My Weekend: Philip Bellamy

Times Online, October 8, 2007

Manchester City has always been there or thereabouts as one of those football clubs that provoke a smile of sympathy rather than a snarl of envy. Despite a venerable history, in recent years City have threatened to do something great, only to flatter to deceive. And then, of course, there is always Manchester’s other team, those pesky Red Devils in whose shadow the Blues have been consigned to live a half-life, one of drama, humour, bathos and pathos, but not a lot of silverware.

Philip Bellamy, the head of property for Manchester law firm Rowlands LLP, knows all about the peculiar fortitude required to be a Manchester City fan. Indeed, the 60-year-old – for 10 years Rowlands’ senior partner – might just qualify as the club’s most ardent supporter. This is a man who has missed just one league game in the last three seasons, who’s barely been absent from the terraces at all for the past 25 years, and whose colleagues, just after he joined the firm in the wake of City’s 1969 1-0 FA Cup victory over Leicester City, decorated his tea mug with sky blue ribbons on the Monday morning following the win.

“I fell in love with the club when I was seven,” says Bellamy, whose father was a Derby County supporter. The old adage that sons follow their father’s teams was turned on its head by the young Bellamy, who went on to convert his father to City, as well as the rest of his family. Indeed, Bellamy even met his wife, Amanda, at Maine Road. “She’s almost as fanatical as me,” he says.

The pair had brief cause to rue their mutual devotion to City 15 minutes into a flight from Southampton airport. Bellamy takes up the story: “There were 15 of us on board a small plane, including Amanda. We’d travelled down to see City play Portsmouth, in what turned out to be David Seaman’s last game of professional football. Despite being 2-1 up at half time, we went on to lose 4-2.” Classic City, I suggest. Bellamy chuckles, but what happened next was no laughing matter.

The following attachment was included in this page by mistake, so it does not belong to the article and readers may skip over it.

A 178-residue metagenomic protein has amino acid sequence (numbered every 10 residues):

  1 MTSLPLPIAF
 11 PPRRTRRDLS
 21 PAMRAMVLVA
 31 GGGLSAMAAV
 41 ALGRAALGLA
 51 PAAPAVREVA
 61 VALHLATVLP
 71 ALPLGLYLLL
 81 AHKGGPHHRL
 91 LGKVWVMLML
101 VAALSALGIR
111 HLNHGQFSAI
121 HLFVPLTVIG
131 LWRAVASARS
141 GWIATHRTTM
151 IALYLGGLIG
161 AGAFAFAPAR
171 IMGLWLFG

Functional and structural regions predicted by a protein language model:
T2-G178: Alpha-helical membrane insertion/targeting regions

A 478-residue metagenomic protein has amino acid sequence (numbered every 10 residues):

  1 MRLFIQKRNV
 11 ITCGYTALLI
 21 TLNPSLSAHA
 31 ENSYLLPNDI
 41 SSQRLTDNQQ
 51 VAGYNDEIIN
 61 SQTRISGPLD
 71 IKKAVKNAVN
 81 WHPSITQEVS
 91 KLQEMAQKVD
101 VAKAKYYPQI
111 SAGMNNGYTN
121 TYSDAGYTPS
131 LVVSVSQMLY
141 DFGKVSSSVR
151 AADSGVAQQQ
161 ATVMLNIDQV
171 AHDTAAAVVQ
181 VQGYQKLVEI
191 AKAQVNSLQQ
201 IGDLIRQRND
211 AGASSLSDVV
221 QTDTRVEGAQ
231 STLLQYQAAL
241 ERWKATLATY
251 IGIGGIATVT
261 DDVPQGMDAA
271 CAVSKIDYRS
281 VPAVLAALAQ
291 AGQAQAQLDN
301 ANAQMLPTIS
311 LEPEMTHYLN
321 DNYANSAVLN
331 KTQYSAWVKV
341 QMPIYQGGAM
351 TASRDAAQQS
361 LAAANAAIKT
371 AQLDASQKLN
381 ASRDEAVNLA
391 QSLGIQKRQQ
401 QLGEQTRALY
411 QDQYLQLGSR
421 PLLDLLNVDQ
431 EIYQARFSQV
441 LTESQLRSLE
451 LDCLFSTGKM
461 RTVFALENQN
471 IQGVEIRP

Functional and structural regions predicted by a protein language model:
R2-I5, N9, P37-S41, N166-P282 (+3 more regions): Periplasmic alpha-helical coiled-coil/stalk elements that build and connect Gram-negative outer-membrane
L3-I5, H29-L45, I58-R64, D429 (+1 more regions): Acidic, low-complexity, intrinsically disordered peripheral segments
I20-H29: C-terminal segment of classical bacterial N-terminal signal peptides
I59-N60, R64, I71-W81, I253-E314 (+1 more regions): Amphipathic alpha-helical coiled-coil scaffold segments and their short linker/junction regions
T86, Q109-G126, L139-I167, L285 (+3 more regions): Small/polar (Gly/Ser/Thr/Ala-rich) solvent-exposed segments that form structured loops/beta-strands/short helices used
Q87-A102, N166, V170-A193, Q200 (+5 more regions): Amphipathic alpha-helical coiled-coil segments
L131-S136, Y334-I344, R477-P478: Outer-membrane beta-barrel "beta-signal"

“A short while after taking off from Southampton airport the plane began to lose height. We could smell burning and it soon became apparent that we had a defective engine. It was very disconcerting for me because I could see into the cabin, where the crew was flicking through a manual.” Happily, all 15 passengers – including the Manchester City board – lived to tell the tale. “The Captain was magnificent. The procedure he followed was to shut down the engine, and luckily we were at the requisite height for him to do this.” Bellamy says that the plane was diverted to Farnborough airport, and that when it landed “there was an almighty cheer.”

So, too, shortly thereafter, a large bar bill. The fortunate 15 were taken to a local pub and ran up a tab of £547.50 by way of stress relief. “The club picked up the bill,” says Bellamy, who himself once entertained ideas of joining the club at board level. However, he opted to retain his fan’s eye view, once which has seen no little drama at Maine Raod over the years and some exceptional footballers. “Bert Trautman, Colin Bell and Georgi Kinkladzi were the best I’ve seen,” says Bellamy.

Bellamy confesses that for some time he was a tortured soul on account of Manchester United’s seemingly exclusive rights to success. When United won the 1969 European Cup Final against Benfica, he confesses that he hid away to avoid knowing anything of the team’s heroics. By the time United had replicated the feat by winning the Champions League in Barcelona in 1999, he was better adjusted. “The golden era of life under Joe Mercer and Malcom Allison changed everything. For six years we went to Old Trafford and beat United on the trot. I almost felt sorry for them.”

Many neutrals felt sorry for the likes of Bellamy when Sven-Goran Eriksson was appointed Manchester City’s manager at the beginning of this season. “I didn’t exactly do cartwheels,” admits Bellamy, who, rather prophetically, posed in 2002 next to the waxwork of Eriksson at Madame Tussauds. But the long-suffering City stalwart has been impressed by the Swede. “I like the way he’s got the team playing passing football and he’s been very impressive so far.”

Should Eriksson continue to deliver the goods, Bellamy might just arrive at work at the end of the season to find his tea mug bedecked in sky blue ribbons. Then again, City might, as so often, throw it all away. In a sense, to the true fan, it matters not. For as Bellamy says: “It’s a relaxation, a release from the rigours of the day job. There’s an appealing madness about the club that’s irresistible.”